ELECTION-RELATED spending may boost the Philippine economy’s growth momentum this year, with media, advertising and services sectors seen benefiting the most, according to economists.
“In previous elections, election-related spending would spur the economy and an estimate of about 0.5% to 1% is usually added onto annual economic growth,” UnionBank of the Philippines, Inc. Chief Economist Ruben Carlo O. Asuncion said in an e-mail. “I suspect the impact may be the same on an annual basis.”
Economic managers expect gross domestic product (GDP) to expand by 7-9% this year, after growing by 5.7% in 2021.
The gradual reopening of the economy, plus election-related spending, is expected to boost household consumption this year. However, higher oil and commodity prices may dampen consumers’ willingness to spend.
Mr. Asuncion said businesses involved in printing campaign materials and advertising usually benefit from election spending.
“Accommodation and transport sectors also get a fair share of election-related revenues,” he added.
Ateneo de Manila University Economics Professor Leonardo A. Lanzona said in a Viber message that there would be short-term gains in GDP for the services sector.
“However, towards the end of the year, this will eventually lead to inflation. Nevertheless, these outcomes may not be as the previous years since the government seems to have taken a neutral stance. We will have a better sense of the government’s activities later this week,” he said.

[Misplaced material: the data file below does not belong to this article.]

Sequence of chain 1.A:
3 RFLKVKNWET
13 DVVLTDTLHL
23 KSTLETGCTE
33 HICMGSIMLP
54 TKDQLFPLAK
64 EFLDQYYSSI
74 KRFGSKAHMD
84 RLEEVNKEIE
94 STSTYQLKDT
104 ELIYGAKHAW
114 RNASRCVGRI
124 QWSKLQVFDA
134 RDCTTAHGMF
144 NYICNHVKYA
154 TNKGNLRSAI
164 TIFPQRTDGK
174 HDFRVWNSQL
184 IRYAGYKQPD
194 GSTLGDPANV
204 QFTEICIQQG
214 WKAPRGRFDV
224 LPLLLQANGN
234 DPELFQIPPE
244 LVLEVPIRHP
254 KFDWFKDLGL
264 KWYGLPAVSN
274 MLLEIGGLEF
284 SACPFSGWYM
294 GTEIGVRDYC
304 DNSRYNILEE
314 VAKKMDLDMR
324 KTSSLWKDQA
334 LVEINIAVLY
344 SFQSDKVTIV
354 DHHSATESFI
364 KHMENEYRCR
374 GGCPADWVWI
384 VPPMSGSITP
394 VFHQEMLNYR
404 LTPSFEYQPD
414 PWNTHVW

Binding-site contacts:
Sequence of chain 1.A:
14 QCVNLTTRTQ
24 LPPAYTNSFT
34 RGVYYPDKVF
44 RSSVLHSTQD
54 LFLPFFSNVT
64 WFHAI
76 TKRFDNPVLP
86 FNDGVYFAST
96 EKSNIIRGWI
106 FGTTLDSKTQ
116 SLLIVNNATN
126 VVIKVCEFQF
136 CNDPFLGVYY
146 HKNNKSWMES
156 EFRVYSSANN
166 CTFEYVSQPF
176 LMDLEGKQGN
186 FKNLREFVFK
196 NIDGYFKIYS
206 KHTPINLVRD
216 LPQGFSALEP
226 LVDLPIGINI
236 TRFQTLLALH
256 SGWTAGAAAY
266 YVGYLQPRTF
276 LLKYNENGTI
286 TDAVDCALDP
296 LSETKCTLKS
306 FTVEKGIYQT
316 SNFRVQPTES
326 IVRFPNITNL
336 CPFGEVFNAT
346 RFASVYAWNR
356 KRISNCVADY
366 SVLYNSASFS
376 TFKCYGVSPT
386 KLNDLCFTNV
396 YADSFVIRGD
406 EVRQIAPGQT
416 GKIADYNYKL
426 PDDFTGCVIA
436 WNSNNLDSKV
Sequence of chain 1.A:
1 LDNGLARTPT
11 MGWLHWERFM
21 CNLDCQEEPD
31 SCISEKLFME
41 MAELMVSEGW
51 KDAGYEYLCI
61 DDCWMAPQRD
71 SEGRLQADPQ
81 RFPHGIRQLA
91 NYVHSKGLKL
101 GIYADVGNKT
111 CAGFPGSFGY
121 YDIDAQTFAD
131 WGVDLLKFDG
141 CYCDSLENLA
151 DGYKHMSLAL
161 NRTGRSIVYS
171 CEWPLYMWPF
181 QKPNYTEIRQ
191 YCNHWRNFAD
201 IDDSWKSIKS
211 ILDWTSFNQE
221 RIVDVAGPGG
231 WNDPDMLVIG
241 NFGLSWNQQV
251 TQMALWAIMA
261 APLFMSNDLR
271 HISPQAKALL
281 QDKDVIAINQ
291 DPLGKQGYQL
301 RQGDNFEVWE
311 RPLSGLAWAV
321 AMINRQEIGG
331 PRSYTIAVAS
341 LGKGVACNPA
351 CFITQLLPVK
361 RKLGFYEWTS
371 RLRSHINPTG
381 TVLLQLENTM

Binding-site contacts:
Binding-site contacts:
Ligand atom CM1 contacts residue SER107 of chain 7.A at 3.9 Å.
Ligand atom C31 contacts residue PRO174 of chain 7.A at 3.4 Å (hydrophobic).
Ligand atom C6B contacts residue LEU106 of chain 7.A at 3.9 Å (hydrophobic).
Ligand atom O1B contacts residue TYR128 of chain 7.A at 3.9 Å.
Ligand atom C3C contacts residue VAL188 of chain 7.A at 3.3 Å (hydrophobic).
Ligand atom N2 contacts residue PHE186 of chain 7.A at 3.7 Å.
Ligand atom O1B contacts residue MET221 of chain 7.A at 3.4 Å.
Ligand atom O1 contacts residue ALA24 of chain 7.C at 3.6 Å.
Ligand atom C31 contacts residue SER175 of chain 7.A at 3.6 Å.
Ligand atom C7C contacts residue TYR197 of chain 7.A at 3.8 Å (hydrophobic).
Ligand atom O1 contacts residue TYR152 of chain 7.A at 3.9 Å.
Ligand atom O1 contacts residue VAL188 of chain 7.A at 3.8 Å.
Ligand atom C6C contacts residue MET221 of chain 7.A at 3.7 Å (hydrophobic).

Ateneo de Manila University professor and former Socioeconomic Planning Secretary Cielito F. Habito on Thursday said elections in the past contributed about one percentage point to growth, although this could be less now.
“This time, in the sense, a lot of it going into expenses in both mainstream and social media and perhaps a large part of it in social media,” Mr. Habito said at the virtual Security Bank Corp. economic forum on Thursday.
The campaign period for the national elective posts started on Feb. 8, while those for local elective posts began on March 25. The campaign period ends on May 7, with the elections scheduled for May 9.
However, the Development Budget Coordination Committee (DBCC) in a report last December said the state spending ban before the elections may disrupt government infrastructure projects and delay reforms.
“The implementation of the government’s infrastructure projects may be disrupted, as public works and the release of public funds during the election period are prohibited under the Omnibus Election Code of the Philippines,” it said.
The ban on public works started on March 25 and runs until May 8. — Tobias Jared Tomas